“NAB Show Las Vegas, every story starts here.” Each April, media professionals flock by the tens of thousands to Sin City to get their hands on the latest and greatest technology and hear perspectives from industry professionals at the National Association of Broadcasters annual conference. I had the opportunity to attend last year for the first time and it was quite a spectacle. Millions of dollars are spent on exhibition booths by top AV brands like Canon, Panasonic, and Black Magic in the enormous Las Vegas convention center. I’ll never forget the Atomos CEO standing on the second floor of their booth (yes, second floor) chanting “ATOMOS, ATOMOS, ATOMOS! OY, OY, OY!” through an ear-piecing PA system while his associates threw T-shirts off the balcony and everyone crowded in anticipation of having their ticket drawn to win the then unreleased Ninja V monitor. It’s an incredible experience to say the least.
I loved going. It’s such a positive and inclusive atmosphere where you can directly interact with company executives and working professionals in lectures and on the show floor. I learned about new lighting equipment (which I eventually purchased) and even about the seemingly mundane products, like flight cases and how small details make all the difference. I met a New York DP at the Panasonic booth who filmed exclusively on the EVA1 and answered any question I’d throw at her and met a well-known YouTuber at the Black Magic booth who gave me a personal 15 minute DaVinci Resolve color correcting lesson. You leave each day feeling better about the work you do and that you have the potential to be incredibly impactful. However, attendance to NAB can be dangerous.
It’s way too easy to get caught up in the latest gear and tech at NAB. And while it’s fun to experience it all while you’re there, it’s important to remain pragmatic about your production. What works best for you and your clients? What are you delivering? Just because technologies that were previously too expensive are now attainable, doesn’t mean you should buy them. New cameras may have more dynamic range, higher data rates, or some iteration of V-Log, but it doesn’t mean that it’ll make your productions any better or give you more credibility. When the Canon 5D Mark II debuted video recording, a professor of mine told me, “now that everybody has access to these cameras, they can all get great looking footage. It comes back to one thing: the story.” He was right over 12 years ago and you know what? He’s still right. “Every story starts here” is only partially true. Your gear will only take you so far. What’s important is know how to use it and achieve the best image possible from it. And what’s more important than that is knowing how to tell a good story.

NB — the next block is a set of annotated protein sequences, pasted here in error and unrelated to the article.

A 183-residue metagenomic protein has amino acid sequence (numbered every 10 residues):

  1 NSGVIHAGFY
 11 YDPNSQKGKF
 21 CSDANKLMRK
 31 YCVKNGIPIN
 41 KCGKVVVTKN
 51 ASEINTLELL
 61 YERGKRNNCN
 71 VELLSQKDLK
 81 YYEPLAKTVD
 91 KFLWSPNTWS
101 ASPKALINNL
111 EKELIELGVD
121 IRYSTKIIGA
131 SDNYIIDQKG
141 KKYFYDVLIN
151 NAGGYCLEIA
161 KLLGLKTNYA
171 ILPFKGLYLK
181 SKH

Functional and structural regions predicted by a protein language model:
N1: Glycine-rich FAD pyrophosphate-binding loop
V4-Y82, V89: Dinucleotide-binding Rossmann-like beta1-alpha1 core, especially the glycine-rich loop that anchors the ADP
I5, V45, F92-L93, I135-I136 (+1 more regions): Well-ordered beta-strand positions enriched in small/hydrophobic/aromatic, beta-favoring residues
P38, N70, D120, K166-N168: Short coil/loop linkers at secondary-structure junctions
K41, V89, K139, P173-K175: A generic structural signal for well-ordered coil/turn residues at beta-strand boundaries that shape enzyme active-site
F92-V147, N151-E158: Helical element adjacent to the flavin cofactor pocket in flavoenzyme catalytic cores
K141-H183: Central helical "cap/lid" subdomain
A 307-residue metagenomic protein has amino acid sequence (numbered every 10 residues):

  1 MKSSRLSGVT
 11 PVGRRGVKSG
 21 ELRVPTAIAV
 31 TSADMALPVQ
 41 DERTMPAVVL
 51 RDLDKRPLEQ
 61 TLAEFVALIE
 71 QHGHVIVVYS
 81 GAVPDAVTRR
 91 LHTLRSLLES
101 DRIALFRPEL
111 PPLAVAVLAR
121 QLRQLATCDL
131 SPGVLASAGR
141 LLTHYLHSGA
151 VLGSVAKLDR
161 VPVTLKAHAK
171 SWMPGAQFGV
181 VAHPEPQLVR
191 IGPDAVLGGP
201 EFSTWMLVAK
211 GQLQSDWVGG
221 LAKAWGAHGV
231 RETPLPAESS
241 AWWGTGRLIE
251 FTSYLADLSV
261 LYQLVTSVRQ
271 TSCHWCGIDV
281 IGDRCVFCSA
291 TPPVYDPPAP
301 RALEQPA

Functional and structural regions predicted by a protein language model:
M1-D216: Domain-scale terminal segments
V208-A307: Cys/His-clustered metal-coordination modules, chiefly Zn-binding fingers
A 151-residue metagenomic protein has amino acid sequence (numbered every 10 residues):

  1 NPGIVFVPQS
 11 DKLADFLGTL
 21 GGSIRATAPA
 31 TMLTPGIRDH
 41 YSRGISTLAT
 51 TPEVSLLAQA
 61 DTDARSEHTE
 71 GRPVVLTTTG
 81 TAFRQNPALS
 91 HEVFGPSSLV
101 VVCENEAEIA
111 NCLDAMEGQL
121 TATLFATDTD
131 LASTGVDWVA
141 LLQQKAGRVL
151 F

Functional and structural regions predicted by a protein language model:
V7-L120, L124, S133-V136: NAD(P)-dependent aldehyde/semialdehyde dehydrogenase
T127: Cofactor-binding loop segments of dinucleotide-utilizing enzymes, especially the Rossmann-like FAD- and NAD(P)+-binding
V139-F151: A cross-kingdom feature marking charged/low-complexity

Here’s my best advice for improving: Invest time into watching and analyzing films, talking to other professionals, taking stock of what others are doing on the internet, and reading. Work with others in crafting stories; you’ll pick up some new techniques and perspectives that will help to shape the way you work in the future. Above all, listen. Listen to your clients and your subjects. Truly understand the story you’re telling and who you’re interviewing. Not only will the interviewee appreciate your dedication, your story will benefit from a deeper narrative. The more open you are to ideas, listening and variations in story telling methods, the more successful you’ll be. And then decide what gear you’ll need to tell those stories.
This same sentiment has been written over and over but lately I’ve been feeling the need to express it again with NAB around the corner. And don’t get me wrong, even though NAB offers a dizzying amount of displays, there are even more professionals with invaluable knowledge. Be sure to take advantage of the networking opportunities as much as the opportunity to learn about the new technology. That’s what I remember most from my first visit to NAB. And with that said, I can’t wait to head to Las Vegas in 2 weeks to relive NAB all over again!